Architect and Critic Propose Rescue Plan for Chicago Landmark

Preservationists have been outspoken in arguing for the protection of Prentice Women’s Hospital. Rather than bemoan Northwestern University's intransigence in finding a way to reuse the hospital, two powerful figures have put forth a way to save it.
October 18, 2012, 12pm PDT | Jonathan Nettler | @nettsj
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Petitions have been signed, columns have been written, awareness has been raised, but up until know, efforts to explain the importance of protecting Bertrand Goldberg's Prentice Women's Hospital from demolition seem to have failed to sway the property owner, Northwestern University, or local officials in Chicago.

In a last ditch effort to convince the powers that be that protecting the building is possible, Michael Kimmelman, architecture critic for The New York Times, and Jeanne Gang, one of Chicago's most celebrated architects, have stepped forth with a bold proposal for saving the late-Modernist landmark by building a research tower on top of it. "Great buildings have often survived the wrecking ball by being added to, incorporated into larger structures or updated for a new era - in Rome and Istanbul, New York and Chicago," says Kimmelman. "Adding on top of the old Prentice is intended as a thought exercise in what might be called a third way that may not always get its due in preservation battles."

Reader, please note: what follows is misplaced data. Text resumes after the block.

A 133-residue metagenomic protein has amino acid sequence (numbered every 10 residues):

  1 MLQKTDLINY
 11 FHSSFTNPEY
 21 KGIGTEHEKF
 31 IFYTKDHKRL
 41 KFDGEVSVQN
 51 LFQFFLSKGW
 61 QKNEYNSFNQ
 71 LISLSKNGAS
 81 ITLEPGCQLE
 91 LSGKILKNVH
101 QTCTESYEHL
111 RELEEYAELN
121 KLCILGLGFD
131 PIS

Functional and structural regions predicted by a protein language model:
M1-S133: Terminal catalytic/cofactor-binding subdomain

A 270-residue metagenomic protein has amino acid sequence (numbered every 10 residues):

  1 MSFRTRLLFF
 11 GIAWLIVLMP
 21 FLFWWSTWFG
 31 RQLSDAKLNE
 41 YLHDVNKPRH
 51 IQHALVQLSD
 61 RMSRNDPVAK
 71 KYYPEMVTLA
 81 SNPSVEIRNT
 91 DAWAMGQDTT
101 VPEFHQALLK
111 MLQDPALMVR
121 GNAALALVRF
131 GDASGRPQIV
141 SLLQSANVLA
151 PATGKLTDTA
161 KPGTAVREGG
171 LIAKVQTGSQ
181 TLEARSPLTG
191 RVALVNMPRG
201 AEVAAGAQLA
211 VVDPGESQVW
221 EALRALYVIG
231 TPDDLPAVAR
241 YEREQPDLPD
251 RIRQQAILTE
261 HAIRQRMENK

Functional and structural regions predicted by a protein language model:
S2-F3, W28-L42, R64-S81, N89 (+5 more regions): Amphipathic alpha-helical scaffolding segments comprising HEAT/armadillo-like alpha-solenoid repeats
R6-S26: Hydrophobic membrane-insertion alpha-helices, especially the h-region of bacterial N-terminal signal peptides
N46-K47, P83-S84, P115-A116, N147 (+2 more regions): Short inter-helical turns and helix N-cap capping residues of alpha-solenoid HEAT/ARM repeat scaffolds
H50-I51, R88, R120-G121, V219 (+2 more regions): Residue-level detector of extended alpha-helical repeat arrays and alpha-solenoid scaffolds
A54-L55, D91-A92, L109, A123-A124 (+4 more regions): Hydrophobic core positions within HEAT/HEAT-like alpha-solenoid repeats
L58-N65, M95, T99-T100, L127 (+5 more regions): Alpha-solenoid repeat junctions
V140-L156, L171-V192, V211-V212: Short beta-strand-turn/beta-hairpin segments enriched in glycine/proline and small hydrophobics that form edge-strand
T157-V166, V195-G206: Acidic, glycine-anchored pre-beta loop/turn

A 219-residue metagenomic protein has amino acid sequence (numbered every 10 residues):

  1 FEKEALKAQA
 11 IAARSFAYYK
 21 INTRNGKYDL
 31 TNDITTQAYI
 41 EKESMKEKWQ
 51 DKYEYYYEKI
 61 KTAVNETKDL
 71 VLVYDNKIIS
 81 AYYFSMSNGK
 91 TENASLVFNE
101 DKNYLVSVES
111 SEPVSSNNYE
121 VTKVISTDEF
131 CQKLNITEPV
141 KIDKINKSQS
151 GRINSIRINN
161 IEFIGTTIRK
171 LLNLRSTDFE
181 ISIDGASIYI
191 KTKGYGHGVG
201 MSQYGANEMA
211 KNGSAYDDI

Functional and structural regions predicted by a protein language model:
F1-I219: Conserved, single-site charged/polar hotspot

With that approach in mind, Gang developed a concept for adding 600,000 square feet of new space in a 31-story tower atop the hospital's cloverleaf, "adding a shapely new landmark to the skyline." 

"The university says it wants to be a good neighbor," observes Kimmelman. "Diversifying the neighborhood while incorporating Goldberg's building into some new structure would allow the university to save lives, develop a healthier urban plan and sustain a special work of local culture, which is also what great universities do."

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Published on Wednesday, October 17, 2012 in The New York Times
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